Divining the Self
A Study in Yoruba Myth and Human Consciousness
Publication Year: 2012
Published by: Penn State University Press
Title Page, Copyright
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Preface and Acknowledgments
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One fateful day I walked into a botanica on 125th and Broadway in New York City with an anthropologist friend. Looking around, I noticed that this tiny shop was filled with an assortment of candles, flowers, herbs, incense, figurines of the Catholic saints, books, pamphlets, and other types of spiritual supplies. ...
A Note on the Text
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I was not a stranger to rural South Carolina when I traveled to the town of Sheldon in 1999. I had driven down rough and bumpy dirt roads on sunny days before—winding roads with potholes and gutters, roads lined by trees and underbrush, wildflowers, and weeds. ...
1. Mythic Origins and Cultural Practices
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The ancestral grounds on which the African American babalawo stands are scattered with debris, fragmented bones and broken shells, beads of glass, and beads of stone. But these grounds are not a desolate wasteland, nor a distant island, for they may be found in the midst of the hustle and bustle of the city and in the quiet tranquility of the countryside. ...
2. Orisha Archetypes, Cultural Memory, and the Odu
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In his discussion of how societies remember, Paul Connerton argues that “images and recollected knowledge of the past are conveyed and sustained by (more or less) ritual performances” and that these are bodily performances.1 Carl Jung argues for the existence of an inherited collective unconscious ...
3. Divining the Self
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For the Yoruba religious practitioner, “it is the reading of the self (not the text[s]!) that is important and awe-ful—both illuminating and freeing and disrupting and frightening,” as Vincent Wimbush describes it.1 In this chapter I examine the concept of self in Yoruba thought and, through selected case studies, ...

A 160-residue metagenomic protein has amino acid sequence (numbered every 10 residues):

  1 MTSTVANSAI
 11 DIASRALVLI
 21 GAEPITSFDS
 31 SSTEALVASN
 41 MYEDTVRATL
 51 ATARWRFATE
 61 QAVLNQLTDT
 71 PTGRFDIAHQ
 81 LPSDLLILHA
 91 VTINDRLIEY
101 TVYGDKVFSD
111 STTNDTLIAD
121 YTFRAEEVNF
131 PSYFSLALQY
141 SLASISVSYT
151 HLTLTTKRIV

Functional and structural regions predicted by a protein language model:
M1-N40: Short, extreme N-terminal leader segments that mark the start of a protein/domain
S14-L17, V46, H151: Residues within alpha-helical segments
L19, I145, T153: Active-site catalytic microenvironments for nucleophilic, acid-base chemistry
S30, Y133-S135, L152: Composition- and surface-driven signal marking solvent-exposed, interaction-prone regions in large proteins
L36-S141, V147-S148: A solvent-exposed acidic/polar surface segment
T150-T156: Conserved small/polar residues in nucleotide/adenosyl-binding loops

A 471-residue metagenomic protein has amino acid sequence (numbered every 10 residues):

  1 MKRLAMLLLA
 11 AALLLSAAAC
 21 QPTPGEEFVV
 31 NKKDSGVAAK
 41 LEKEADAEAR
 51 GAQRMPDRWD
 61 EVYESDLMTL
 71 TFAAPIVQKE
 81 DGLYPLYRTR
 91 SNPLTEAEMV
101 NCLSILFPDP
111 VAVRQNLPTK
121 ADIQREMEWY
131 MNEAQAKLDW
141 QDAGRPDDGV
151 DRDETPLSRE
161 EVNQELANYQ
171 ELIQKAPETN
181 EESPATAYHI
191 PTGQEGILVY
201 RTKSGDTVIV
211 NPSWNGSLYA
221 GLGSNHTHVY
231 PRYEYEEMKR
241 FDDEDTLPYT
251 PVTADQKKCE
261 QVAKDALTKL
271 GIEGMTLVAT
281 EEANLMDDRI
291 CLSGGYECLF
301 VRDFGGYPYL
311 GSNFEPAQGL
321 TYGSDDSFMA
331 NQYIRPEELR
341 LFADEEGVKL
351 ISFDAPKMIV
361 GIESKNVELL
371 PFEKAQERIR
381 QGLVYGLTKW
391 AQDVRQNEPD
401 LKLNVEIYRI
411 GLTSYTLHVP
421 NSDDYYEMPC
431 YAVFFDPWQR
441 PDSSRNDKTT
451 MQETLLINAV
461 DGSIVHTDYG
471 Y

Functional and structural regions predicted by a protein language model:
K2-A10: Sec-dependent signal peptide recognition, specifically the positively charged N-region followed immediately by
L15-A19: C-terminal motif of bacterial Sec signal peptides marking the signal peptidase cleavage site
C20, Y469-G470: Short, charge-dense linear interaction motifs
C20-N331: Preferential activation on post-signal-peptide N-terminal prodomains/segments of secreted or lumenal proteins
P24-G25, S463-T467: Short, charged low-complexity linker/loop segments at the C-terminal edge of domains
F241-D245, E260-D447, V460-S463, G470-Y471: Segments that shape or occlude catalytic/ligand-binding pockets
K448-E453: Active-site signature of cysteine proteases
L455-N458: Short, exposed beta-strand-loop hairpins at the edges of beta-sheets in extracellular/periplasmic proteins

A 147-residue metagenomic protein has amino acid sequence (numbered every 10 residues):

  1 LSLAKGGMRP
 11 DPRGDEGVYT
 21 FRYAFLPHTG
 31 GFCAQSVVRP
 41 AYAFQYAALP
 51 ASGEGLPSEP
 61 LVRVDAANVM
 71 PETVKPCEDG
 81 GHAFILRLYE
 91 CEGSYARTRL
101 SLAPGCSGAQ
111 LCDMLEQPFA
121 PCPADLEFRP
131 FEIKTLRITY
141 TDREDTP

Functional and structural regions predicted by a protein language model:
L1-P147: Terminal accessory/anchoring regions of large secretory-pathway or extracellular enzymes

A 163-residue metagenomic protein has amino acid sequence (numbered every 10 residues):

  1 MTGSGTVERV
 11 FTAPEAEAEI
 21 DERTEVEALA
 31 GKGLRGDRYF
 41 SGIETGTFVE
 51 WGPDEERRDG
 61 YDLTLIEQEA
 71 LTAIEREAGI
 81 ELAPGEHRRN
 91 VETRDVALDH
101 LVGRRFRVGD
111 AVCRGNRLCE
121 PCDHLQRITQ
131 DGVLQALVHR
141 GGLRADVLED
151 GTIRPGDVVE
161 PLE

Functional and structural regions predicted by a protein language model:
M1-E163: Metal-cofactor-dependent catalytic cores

4. Symbols and Signposts for the Journey
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What do ritual symbols mean? How is such meaning communicated? How do the symbols accomplish social and psychological transformations? In addressing these questions, Edward L. Schieffelin disagrees with the premise that symbols are effective because they somehow make sense of particular problematic cultural ...
5. Powers of the Mothers
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The babalawo cast his chain and looked up. “You have a pretty good destiny reading,” he said. “The only thing that could keep it from happening is . . .” He hesitated, then dropped his voice to a whisper: “the mothers.”1 Seated on the mat across from him, I, at this precise moment, began the quest for a greater understanding ...
6. Oshun, Yemonja, and Oya
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In the Yoruba pantheon, the deity Oshun is characterized as the personification of fertility. The word oshun means “source.” In the words of Joseph Murphy and Mei-Mei Sanford, “Ọṣhun is the perpetually renewing source of life, . . . the appearance of sweet water from dry ground, ...
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Over the course of this study, I not only examined African American engagements with Yoruba scriptures but also began to situate my work in conversation with questions posed by the Institute for Signifying Scriptures at Claremont Graduate University. I considered the significance of broader orientations to scriptures ...
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Page Count: 144
Publication Year: 2012